Jesus Or Someone Else?

Sermon for the 3rd Sunday of Advent by Pastor John Torgerson

Dec. 12, 2010

The sermon passage is in Matthew 11.


2 When John, who was in prison, heard about the deeds of the Messiah, he sent his disciples 3 to ask him, “Are you the one who is to come, or should we expect someone else?”

 4 Jesus replied, “Go back and report to John what you hear and see: 5 The blind receive sight, the lame walk, those who have leprosy are cleansed, the deaf hear, the dead are raised, and the good news is proclaimed to the poor. 6 Blessed is anyone who does not stumble on account of me.”


We might think that if someone was known for performing verifiable, unquestionable miracles and claimed to have a connection with God, we would follow that individual, and many others would, too.  We might even consider him a powerful individual.  Jesus was performing miracles in his hometown area, and here's what he says: (Matt 11)


21 “Woe to you, Chorazin! Woe to you, Bethsaida! For if the miracles that were performed in you had been performed in Tyre and Sidon, they would have repented long ago in sackcloth and ashes. 22 But I tell you, it will be more bearable for Tyre and Sidon on the day of judgment than for you. 23 And you, Capernaum, will you be lifted to the heavens? No, you will go down to Hades. For if the miracles that were performed in you had been performed in Sodom, it would have remained to this day. 24 But I tell you that it will be more bearable for Sodom on the day of judgment than for you.”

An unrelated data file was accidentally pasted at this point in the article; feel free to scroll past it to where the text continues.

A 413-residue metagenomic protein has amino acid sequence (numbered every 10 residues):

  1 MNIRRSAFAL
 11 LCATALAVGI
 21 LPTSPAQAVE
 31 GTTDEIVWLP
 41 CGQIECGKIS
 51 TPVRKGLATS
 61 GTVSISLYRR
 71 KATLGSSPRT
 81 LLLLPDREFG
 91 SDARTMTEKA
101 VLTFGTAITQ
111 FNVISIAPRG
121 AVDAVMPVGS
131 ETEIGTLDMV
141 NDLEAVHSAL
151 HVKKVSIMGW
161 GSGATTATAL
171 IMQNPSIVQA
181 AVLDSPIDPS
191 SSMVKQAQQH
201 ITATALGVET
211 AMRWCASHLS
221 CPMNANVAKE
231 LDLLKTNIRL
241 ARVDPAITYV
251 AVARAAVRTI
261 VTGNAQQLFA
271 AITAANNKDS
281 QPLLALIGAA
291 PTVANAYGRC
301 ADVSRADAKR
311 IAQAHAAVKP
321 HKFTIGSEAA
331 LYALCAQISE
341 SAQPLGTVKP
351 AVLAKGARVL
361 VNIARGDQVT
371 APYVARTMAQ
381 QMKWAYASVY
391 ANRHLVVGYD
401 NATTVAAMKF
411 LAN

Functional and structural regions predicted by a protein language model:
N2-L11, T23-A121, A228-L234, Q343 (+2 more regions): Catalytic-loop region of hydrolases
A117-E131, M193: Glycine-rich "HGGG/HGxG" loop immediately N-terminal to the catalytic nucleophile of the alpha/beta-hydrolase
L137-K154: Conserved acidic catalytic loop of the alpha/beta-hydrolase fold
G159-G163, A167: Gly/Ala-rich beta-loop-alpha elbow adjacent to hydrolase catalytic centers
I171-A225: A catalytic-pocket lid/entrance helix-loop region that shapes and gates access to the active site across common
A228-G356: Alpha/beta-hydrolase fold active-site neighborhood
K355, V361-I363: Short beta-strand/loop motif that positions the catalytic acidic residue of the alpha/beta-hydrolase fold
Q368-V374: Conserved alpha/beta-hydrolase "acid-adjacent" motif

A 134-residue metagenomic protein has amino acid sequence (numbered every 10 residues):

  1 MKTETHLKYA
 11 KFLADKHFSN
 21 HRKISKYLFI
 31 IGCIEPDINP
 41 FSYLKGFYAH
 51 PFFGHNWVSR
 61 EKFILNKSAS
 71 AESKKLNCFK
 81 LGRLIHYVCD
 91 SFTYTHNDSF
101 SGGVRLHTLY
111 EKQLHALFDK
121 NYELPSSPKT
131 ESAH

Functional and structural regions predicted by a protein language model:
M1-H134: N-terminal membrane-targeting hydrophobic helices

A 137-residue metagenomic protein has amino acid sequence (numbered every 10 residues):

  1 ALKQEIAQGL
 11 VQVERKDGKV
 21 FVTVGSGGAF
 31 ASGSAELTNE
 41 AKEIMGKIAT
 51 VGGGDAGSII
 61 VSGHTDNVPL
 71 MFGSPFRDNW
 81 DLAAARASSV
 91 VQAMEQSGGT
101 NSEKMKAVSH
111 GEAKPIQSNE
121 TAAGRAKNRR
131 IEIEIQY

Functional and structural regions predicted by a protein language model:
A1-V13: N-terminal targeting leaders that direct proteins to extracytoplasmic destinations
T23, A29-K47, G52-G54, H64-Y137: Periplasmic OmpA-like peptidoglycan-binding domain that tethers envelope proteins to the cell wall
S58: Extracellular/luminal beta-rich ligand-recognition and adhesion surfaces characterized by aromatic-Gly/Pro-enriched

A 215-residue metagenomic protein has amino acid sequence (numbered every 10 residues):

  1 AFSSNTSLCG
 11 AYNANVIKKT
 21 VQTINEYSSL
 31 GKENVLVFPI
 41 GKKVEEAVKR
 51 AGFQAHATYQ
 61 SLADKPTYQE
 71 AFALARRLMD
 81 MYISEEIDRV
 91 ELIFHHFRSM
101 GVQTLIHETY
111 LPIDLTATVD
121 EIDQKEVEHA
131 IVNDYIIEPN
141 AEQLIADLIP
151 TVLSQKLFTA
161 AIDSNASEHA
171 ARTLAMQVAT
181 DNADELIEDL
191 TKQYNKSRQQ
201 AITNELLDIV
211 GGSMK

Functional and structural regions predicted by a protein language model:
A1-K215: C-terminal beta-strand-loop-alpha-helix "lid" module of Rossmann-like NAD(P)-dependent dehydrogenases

The miracles that Jesus did in the area that he grew up in did not convince the people that he was the Messiah promised by the prophets about four centuries before.   They wanted a different Messiah.  ("Messiah", "Christ", and "the anointed one" mean the same.)  These people wanted a kick-the-Roman-butt-messiah who would bring Israel back to the glory of David's kingdom.  


But there were no hints that such a kingdom was forthcoming. Jesus' miracles changed a few lives, but Roman taxation and rulership was the order of the day.  John the baptizer, must have thought that a miracle worker like Jesus would have intervened for him when he was imprisoned.  But Jesus did not.  Therefore John's question is very natural:   “Are you the one who is to come, or should we expect someone else?”


            The question is appropriate.  It is asked in the context that Jesus is present, but has not "come" as a Messiah for the whole nation yet.  But John knew enough about Jesus to phrase the question in the context of  "Jesus AND someone else."   John did not phrase the question in the context of there being a choice between "Jesus and the Pharisees."   He did not think there is a choice between the Pharisees and the Sadducees - or between "Jesus and the Pharisees and the Sadducees".   The choice in John's mind was "Jesus or someone else".  And that is humanity's choice today.  We do not have a choice between Buddha and Mohammed, or a choice between socialism and capitalism - our choice is between Jesus and someone else.


Here's Jesus' reply to John's question:  “Go back and report to John what you hear and see: 5 The blind receive sight, the lame walk, those who have leprosy are cleansed, the deaf hear, the dead are raised, and the good news is proclaimed to the poor."


            Jesus' reply of what people "hear and see" is given in the language of Isaiah:


[When God comes]   5 Then will the eyes of the blind be opened

   and the ears of the deaf unstopped.

6 Then will the lame leap like a deer,

   and the mute tongue shout for joy.

Water will gush forth in the wilderness

   and streams in the desert. (Isaiah 35)


    1 The Spirit of the Sovereign LORD is on me,

   because the LORD has anointed me

   to proclaim good news to the poor. (Isaiah 61, Which Jesus quotes in Luke 4:18-19)